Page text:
Unemployed New Yorkers with disabilities can get intensive career training through a program called ACCES-VR. But a state comptroller’s audit found fault with the speed and specificity of a program designed to help people who so often live in poverty.
The state comptroller said the Supported Employment Program is taking too long to develop programs that are too generic and lack good job outcomes for those who too often face chronic unemployment or underemployment.
But the New York State Department of Education, which oversees ACCES-VR, said the comptroller looked at the wrong measures to judge.
State education officials also pointed out that the comptroller’s review period included the early months of the COVID-19 pandemic, when unemployment soared for everyone, so it’s not a fair gauge of success. The comptroller’s audit covered the period from April 2017 through December 2020.
People with disabilities around the nation struggle to find employment that pays a living wage, with unemployment rates consistently more than double the average. People with disabilities often live on poverty wages if they do find employment.
“Can this program be in improved? Absolutely,” said Andrew J. Karhan, director of Disability Workforce Development and New York State Policy and Legislative Initiatives at Cornell University’s Industrial and Labor Relations School. “I would say that about any agency that touches a person with disabilities.”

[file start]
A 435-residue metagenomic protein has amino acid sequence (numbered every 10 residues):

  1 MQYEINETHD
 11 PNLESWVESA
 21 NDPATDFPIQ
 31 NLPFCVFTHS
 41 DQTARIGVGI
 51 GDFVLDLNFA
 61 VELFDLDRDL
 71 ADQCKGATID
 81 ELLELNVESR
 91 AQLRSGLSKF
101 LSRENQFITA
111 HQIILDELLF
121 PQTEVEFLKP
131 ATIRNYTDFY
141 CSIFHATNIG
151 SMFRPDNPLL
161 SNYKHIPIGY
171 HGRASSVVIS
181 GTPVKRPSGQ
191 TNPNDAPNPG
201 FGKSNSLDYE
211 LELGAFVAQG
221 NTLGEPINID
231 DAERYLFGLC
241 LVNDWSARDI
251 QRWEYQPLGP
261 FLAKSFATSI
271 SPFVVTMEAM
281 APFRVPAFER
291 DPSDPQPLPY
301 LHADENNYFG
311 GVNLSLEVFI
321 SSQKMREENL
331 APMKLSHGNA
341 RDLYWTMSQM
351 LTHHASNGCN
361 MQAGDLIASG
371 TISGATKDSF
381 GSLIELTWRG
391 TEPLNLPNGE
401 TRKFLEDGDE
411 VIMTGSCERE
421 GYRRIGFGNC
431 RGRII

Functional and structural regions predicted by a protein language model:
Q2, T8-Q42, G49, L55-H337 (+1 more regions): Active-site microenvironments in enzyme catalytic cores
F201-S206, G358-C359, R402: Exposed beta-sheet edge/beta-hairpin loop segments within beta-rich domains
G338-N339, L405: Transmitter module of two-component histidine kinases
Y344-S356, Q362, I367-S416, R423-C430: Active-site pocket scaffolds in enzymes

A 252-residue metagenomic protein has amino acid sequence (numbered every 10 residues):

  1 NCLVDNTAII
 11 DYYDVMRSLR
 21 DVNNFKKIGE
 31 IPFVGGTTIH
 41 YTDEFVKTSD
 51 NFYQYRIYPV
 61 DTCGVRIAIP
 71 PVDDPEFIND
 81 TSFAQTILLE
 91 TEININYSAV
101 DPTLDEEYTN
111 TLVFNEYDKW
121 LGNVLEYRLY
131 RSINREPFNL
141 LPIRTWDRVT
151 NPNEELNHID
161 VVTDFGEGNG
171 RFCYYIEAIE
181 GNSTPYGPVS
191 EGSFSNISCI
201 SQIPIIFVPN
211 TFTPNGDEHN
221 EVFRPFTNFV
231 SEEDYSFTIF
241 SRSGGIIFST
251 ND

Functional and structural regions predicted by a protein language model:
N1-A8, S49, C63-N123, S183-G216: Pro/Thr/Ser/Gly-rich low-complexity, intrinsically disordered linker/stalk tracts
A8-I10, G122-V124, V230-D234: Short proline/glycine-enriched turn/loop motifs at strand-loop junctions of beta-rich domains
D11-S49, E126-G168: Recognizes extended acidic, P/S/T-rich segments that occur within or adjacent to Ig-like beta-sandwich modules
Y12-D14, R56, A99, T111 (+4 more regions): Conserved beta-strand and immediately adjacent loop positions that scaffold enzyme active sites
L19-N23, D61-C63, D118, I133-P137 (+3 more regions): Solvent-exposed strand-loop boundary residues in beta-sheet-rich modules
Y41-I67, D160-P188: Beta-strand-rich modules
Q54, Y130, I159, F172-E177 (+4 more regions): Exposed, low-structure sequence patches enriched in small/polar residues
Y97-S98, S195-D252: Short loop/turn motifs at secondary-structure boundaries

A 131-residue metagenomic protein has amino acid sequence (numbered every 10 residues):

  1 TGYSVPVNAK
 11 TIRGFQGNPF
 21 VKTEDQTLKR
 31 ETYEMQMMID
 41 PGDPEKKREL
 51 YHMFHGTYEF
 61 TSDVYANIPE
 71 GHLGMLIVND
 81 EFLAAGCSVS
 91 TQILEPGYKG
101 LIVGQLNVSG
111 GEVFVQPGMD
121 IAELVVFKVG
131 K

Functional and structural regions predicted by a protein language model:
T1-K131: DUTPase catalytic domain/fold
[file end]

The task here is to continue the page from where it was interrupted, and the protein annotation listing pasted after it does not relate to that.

Cornell provides training to VR counselors and works with some of vendor agencies that support the program.
ACCES-VR stands for Adult Career and Continuing Education Services-Vocational Rehabilitation. The federally mandated program grew out of the Workforce Innovation Opportunity Act and is funded on the federal and state level. New York’s system is considered one of the most successful.
“New York is a shining example of making sure they are putting an investment of counselors, staff from agencies out in the community,” said Karhan. There’s a complex system of support services for people with varying abilities and needs, he said. “It’s a small population of people that VR is intended to serve.”
Karhan called the timing of the comptroller’s report, which covers the beginning of 2020’s COVID shutdown, “unfortunate.”